A sense of adventure: Millennials find joy in nontraditional sports
PITTSFIELD — Thomas Weiland began playing football when he was eight years old. He gave up the sport following his freshman year in high school because it "just wasn't fun anymore."
So Weiland, 21, took up skateboarding. Five years later, he's become an avid fan of the sport. His principal venue of choice is the skateboard park on East Street across from Pittsfield High School.
"It's a good vibe," Weiland said. "There's a lot of respect there between people. I enjoy going there."
Weiland is one of many Berkshire County millennials who have gravitated away from the traditional competitive sports like football to activities of their own choosing. Millennials are redefinng the personal fitness industry, according to the online site, The Business Journal, and this shift to alternative sports is becoming part of that trend..
Mitch Plaine has seen this change first hand. When he started his sports equipment business on West Housatonic Street in 1974, Plaine said, "snowboards were nonexistent; bikes were nonexistent. In fact, it was just getting popular for older people to ride bicycles."
Now, Plaine's Bike, Ski and Snowboard Shop not only sells snowboards, mountain bikes and skateboards, but Plaine says spending by millennials makes up about 25 percent of the store's total sales.
SENSE OF COMMUNITY
Millennials are community minded and prefer an active lifestyle, according to the Business Journal. They tend to favor more communal sports such as hiking, snowboarding, snowshoeing and mountain biking and "eschew social events like Happy Hour and dinner parties and go on hikes and bicycle trips."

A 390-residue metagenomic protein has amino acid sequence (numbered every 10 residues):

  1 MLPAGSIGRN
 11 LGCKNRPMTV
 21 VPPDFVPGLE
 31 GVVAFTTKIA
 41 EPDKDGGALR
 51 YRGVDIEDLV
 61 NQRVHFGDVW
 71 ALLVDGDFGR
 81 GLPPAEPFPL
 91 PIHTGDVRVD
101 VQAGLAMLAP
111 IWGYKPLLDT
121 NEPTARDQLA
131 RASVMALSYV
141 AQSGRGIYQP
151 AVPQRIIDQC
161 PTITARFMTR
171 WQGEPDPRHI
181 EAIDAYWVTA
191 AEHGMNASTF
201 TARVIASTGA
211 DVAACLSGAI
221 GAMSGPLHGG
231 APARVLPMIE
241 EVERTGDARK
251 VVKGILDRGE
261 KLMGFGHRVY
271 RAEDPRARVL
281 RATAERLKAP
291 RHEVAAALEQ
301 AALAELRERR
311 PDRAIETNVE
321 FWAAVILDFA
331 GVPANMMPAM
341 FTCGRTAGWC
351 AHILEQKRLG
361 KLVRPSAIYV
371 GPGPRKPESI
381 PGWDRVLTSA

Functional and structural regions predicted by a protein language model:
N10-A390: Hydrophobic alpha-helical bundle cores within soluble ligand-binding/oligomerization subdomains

Weiland works as a clerk at The Garden on North Street, another business that sells equipment and gear that caters towards millennials' interests.
But outdoor sports aren't the only recreational activities that millennials are interested in. Some are active in an exercise known as Parkour, according to Jay Ellis, a salesmen at Berkshire Bike and Blade in Great Barrington. Parkour is derived from a military exercise in which participants travel from point A to point B using a complex series of tumbles and leaps.
"It's kind of a cross between being like Spider-Man and a Ninja," he said.
Millennials also tend to gravitate towards technology when pursuing recreational opportunities. Currently, there are more than 50,000 individual fitness and wellness apps available to users, "with more arriving every day." according to www.millennialmarketing.com
The most popular, said Ellis, is Strava, a mobile app that is used to track athletic activity like cycling and running via GPS. Strava can also track swimming, skating, skiing, rock climbing, even surfing.
"It's pretty neat,"said Plaine. "Anything that can be measured can be tracked. And anything that can be tracked can be improved. You can really track your progress. And you can post it online for other people to see. So even if someone doesn't bike or run or whatever with you, they can measure how well they do."
Staff writer Derek Gentile can be reached at 413 496-6251.
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